Protecting Communities from Growing Flood Concerns
Do you feel like every spring goes down as the wettest on record? Doesn’t it seem that you’re always hearing about another 100-year flood?
It’s not your imagination—the weather is changing. Rainfall patterns are shifting. Spring floods are becoming more severe. Images of flood-damaged transportation infrastructure, commercial properties, and residential neighborhoods are common on the daily news.
So, why is this happening, and what can your community do to protect itself? According to Mark Land, PE, Vice President of Snyder & Associates, community resilience to flooding and other weather-related concerns begins with a comprehensive approach to planning and communication.
Climate Changes Require Additional Flood Protection Planning
While we may not experience record-breaking rainfall every year, historical data indicates that average annual rainfall rates are trending upward. Understanding how rainfall patterns are changing and the impacts that may result in terms of stormwater management is the first step in community preparation.
According to the most recent NOAA Climate Report, the average annual precipitation in the U.S. during 2018 was 4.69 inches above the long-term average. It was also the sixth consecutive year with above-average precipitation and the third wettest year on record. Spread out over an entire year, that might not seem like much to be concerned about. But, the change in rainfall patterns is about more than just the average amount of precipitation that falls each year. It’s about how and when storm events occur.
“Extreme weather events that produce quick bursts of heavy precipitation over a short timeframe can overwhelm urban systems and regional watersheds, which leads to flooding,” explains Steve Klocke, PE, Civil Engineer for Snyder & Associates.
In the Central U.S., summer precipitation has become more variable, with intense thunderstorms that produce high amounts of rain and runoff.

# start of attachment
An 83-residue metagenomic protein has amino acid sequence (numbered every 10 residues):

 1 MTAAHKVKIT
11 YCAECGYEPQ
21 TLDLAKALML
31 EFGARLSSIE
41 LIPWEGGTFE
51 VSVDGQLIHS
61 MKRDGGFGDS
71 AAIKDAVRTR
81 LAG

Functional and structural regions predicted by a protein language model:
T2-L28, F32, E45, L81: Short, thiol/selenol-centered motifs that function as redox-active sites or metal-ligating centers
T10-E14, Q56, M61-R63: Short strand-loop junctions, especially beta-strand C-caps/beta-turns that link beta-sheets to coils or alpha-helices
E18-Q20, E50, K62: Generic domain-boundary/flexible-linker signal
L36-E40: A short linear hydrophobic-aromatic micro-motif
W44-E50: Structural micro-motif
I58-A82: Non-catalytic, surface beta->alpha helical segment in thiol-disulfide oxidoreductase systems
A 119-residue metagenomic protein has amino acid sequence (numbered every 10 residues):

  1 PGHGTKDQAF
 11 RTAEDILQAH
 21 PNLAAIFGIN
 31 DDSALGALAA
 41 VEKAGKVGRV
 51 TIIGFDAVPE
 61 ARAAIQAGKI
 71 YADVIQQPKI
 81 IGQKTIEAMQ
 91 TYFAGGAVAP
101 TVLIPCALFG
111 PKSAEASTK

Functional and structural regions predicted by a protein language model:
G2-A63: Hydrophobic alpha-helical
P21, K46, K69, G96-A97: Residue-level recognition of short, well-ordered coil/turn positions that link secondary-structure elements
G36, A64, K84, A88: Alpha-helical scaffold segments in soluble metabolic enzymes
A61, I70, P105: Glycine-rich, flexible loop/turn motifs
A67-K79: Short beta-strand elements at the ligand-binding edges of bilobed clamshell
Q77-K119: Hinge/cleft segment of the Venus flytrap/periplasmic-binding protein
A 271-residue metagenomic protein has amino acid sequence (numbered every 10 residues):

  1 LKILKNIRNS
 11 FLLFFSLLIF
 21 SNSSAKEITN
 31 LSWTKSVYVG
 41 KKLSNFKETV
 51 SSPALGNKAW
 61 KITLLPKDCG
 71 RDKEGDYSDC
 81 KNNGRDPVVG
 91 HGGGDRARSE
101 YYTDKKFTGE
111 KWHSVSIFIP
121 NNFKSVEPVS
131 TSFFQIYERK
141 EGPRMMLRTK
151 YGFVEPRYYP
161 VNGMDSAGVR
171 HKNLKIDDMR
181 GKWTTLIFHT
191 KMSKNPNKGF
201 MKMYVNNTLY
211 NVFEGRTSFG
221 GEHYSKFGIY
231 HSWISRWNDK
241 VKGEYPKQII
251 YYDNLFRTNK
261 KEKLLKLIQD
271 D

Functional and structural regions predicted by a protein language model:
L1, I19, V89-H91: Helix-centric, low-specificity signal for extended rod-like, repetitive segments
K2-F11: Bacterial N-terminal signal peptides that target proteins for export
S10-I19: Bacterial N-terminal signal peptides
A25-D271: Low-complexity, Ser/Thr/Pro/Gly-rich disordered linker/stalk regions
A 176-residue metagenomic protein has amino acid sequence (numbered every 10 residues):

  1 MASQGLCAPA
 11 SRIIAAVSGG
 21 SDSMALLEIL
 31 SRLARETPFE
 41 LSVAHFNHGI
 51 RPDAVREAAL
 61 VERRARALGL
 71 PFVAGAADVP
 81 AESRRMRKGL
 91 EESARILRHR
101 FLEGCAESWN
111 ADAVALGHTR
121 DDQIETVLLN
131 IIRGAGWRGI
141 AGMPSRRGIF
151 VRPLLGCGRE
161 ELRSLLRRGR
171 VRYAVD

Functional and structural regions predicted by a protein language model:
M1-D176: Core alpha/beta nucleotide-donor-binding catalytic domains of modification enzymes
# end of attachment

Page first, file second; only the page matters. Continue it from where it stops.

For example, in late August 2018, over 10 inches of rain fell over a 24-hour period in Madison, Wisconsin. Parks and playgrounds became lakes. Streets became rivers. Flood damage to homes and infrastructure exceeded $154 million, according to Dane County officials. With total precipitation exceeding 50.64 inches, 2018 went down on record as Madison’s second-wettest year since record-keeping began over 150 years ago.
Generally speaking, Klocke says summer storms move parallel with the direction of river basins, setting up the potential for a thunderstorm to lineup and track along a particular basin. When these circumstances occur, a single storm can dump massive amounts of rain on a single basin, inundating the drainage system and causing widespread flooding. However, flooding isn’t specific to one season.
“In spring, storms typically move southwest to northeast, which is perpendicular to river basins. Despite the fact that a storm may not track a single basin, flooding is still possible because frozen ground inhibits stormwater infiltration.”
During a bomb cyclone in late March 2019, between one and three inches of rain fell across Iowa, Nebraska, and Missouri. The combination of snowmelt, frozen ground, and rain led to intense and widespread flooding along the Missouri River. With more spring storms expected, NOAA predicts flooding could continue through May.
Updating Public Infrastructure Design Standards to Withstand Climate Change
In response to changing weather and rainfall patterns, regulatory agencies and communities are being challenged to prepare and make proactive adjustments to reduce the risk of current and future flooding.
“Drainage structures built 75, 50, or even just 10 years ago may not have been designed to handle the higher precipitation amounts of today,” states Klocke.
As an example, Klocke highlights neighborhood development in the 40s and 50s. At the time, he says there wasn’t much data on how big pipes should be. It was also common for creeks to be filled in. When these neighborhoods become inundated with the heavy, intense storms of present day, it’s evident that pipes and drainage structures from decades ago are undersized.
“Large rain events overwhelm undersized pipes. Water flows overland where creeks once were, putting residential homes at risk for flooding,” he adds.